|Publication number||US20060227723 A1|
|Application number||US 11/101,134|
|Publication date||Oct 12, 2006|
|Filing date||Apr 7, 2005|
|Priority date||Apr 7, 2005|
|Also published as||CN101455030A, CN101455030B, EP1867103A2, EP1867103A4, US8228786, US8824334, US20120117252, WO2006110357A2, WO2006110357A3|
|Publication number||101134, 11101134, US 2006/0227723 A1, US 2006/227723 A1, US 20060227723 A1, US 20060227723A1, US 2006227723 A1, US 2006227723A1, US-A1-20060227723, US-A1-2006227723, US2006/0227723A1, US2006/227723A1, US20060227723 A1, US20060227723A1, US2006227723 A1, US2006227723A1|
|Inventors||Jean-Philippe Vasseur, Jim Guichard, Robert Raszuk|
|Original Assignee||Jean-Philippe Vasseur, Jim Guichard, Robert Raszuk|
|Export Citation||BiBTeX, EndNote, RefMan|
|Referenced by (14), Classifications (8), Legal Events (2)|
|External Links: USPTO, USPTO Assignment, Espacenet|
This invention relates generally to computer networks, and, more specifically, to a technique that enables a network node to automatically identify one or more shared risk node groups (SRNG) in a computer network.
A computer network is a geographically distributed collection of interconnected subnetworks, such as local area networks (LAN) that transport data between network nodes. As used herein, a network node is any device adapted to send and/or receive data in the computer network. Thus, in this context, “node” and “device” may be used interchangeably. The network topology is defined by an arrangement of network nodes that communicate with one another, typically through one or more intermediate nodes, such as routers and switches. In addition to intra-network communications, data also may be exchanged between neighboring (i.e., adjacent) networks. To that end, “edge devices” located at the logical outer-bound of the computer network may be adapted to send and receive inter-network communications. Both inter-network and intra-network communications are typically effected by exchanging discrete packets of data according to predefined protocols. In this context, a protocol consists of a set of rules defining how network nodes interact with each other.
Each data packet typically comprises “payload” data prepended (“encapsulated”) by at least one network header formatted in accordance with a network communication protocol. The network headers include information that enables network nodes to efficiently route the packet through the computer network. Often, a packet's network headers include a data-link (layer 2) header, an internetwork (layer 3) header and a transport (layer 4) header as defined by the Transmission Control Protocol/Internet Protocol (TCP/IP) Reference Model. The TCP/IP Reference Model is generally described in more detail in Section 1.4.2 of the reference book entitled Computer Networks, Fourth Edition, by Andrew Tanenbaum, published 2003, which is hereby incorporated by reference as though fully set forth herein.
A data packet may originate at a source node and subsequently “hop” from node to node along a logical data path until it reaches its addressed destination node. The network addresses defining the logical data path of a data flow are most often stored as Internet Protocol (IP) addresses in the packet's internetwork header. IP addresses are typically formatted in accordance with the IP Version 4 (IPv4) protocol, in which network nodes are addressed using 32 bit (four byte) values. Specifically, the IPv4 addresses are denoted by four numbers between 0 and 255, each number usually delineated by a “dot.” A subnetwork may be assigned to an IP address space containing a predetermined range of IPv4 addresses. For example, an exemplary subnetwork may be allocated the address space 128.0.10.*, where the asterisk is a wildcard that can differentiate up to 254 individual nodes in the subnetwork (0 and 255 are reserved values). For instance, a first node in the subnetwork may be assigned to the IP address 220.127.116.11, whereas a second node may be assigned to the IP address 18.104.22.168.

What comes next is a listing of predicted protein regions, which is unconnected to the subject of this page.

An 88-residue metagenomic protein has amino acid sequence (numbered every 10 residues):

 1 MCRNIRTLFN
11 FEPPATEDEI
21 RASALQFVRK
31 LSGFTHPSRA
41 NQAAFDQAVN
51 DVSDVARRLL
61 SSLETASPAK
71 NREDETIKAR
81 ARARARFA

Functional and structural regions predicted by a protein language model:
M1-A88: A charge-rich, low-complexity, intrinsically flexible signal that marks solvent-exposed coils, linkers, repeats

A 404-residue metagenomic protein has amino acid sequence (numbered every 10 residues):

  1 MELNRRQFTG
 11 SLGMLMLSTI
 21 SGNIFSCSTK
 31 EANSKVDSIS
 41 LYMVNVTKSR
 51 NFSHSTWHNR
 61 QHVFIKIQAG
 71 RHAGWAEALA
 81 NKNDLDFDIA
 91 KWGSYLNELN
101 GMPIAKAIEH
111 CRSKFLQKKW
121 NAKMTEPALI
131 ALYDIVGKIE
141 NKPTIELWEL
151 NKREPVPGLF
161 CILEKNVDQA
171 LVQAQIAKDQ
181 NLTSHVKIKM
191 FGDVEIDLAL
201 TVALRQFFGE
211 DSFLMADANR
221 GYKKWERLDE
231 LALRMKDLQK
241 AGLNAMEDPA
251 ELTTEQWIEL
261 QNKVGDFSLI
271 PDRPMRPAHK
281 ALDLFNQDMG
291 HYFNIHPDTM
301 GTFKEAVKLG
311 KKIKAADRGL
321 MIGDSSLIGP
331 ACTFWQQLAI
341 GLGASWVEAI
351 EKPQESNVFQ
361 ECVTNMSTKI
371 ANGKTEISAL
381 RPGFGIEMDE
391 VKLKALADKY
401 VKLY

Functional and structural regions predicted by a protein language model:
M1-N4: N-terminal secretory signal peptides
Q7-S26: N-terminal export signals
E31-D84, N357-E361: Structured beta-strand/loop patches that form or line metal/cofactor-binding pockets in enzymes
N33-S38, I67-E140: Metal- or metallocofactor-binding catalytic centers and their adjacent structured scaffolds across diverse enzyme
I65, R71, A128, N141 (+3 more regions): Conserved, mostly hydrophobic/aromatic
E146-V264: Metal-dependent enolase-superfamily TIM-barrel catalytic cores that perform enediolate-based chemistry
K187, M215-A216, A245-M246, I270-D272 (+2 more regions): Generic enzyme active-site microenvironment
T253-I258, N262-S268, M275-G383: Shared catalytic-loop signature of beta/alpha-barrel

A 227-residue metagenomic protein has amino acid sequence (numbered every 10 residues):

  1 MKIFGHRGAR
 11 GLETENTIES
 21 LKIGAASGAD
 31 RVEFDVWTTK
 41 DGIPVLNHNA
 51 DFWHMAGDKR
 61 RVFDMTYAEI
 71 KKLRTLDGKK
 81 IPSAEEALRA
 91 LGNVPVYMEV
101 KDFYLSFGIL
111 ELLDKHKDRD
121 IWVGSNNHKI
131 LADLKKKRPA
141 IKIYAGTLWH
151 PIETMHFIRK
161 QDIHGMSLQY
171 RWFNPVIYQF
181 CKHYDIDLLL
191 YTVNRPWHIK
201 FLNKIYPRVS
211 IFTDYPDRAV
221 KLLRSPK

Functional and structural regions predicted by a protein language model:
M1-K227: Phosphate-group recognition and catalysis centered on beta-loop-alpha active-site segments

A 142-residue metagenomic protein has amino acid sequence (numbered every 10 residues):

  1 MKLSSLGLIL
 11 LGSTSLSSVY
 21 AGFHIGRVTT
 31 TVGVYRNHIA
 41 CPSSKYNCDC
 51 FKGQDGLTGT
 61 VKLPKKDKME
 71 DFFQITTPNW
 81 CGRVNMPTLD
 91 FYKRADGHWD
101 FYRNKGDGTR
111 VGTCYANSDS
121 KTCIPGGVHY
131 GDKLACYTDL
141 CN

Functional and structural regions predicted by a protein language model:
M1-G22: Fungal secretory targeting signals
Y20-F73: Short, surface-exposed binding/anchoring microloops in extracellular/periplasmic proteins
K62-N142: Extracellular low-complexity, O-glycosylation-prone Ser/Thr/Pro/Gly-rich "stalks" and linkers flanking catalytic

A subnetwork is associated with a subnet mask that may be used to select a set of contiguous high-order bits from IP addresses within the subnetwork's allotted address space. A subnet mask length indicates the number of contiguous high-order bits selected by the subnet mask, and a subnet mask length of N bits is hereinafter represented as /N. The subnet mask length for a given subnetwork is typically selected based on the number of bits required to distinctly address nodes in that subnetwork. Subnet masks and their uses are more generally described in Chapter 9 of the reference book entitled Interconnections Second Edition, by Radia Perlman, published January 2000, which is hereby incorporated by reference as though fully set forth herein.
By way of example, assume an exemplary subnetwork is assigned the IP address space 22.214.171.124, and the subnetwork contains two addressable (reachable) network nodes. In this case, 30 address bits are needed to identify the subnetwork 126.96.36.199, and the remaining two address bits are used to distinctly address either of the two nodes in the subnetwork. Thus, the subnetwork may be associated with a subnet mask length of /30 since only the first 30 most-significant bits of an IP address are required to uniquely address this subnetwork. As used herein, an “address prefix” is defined as the result of applying a subnet mask to a network address. For example, consider the address prefix 188.8.131.52/24. In this case, the network portion of the prefix contains the 24 most-significant bits of the IP address 184.108.40.206, i.e., the network is 220.127.116.11, and the last 8 bits are used to identify hosts on that network.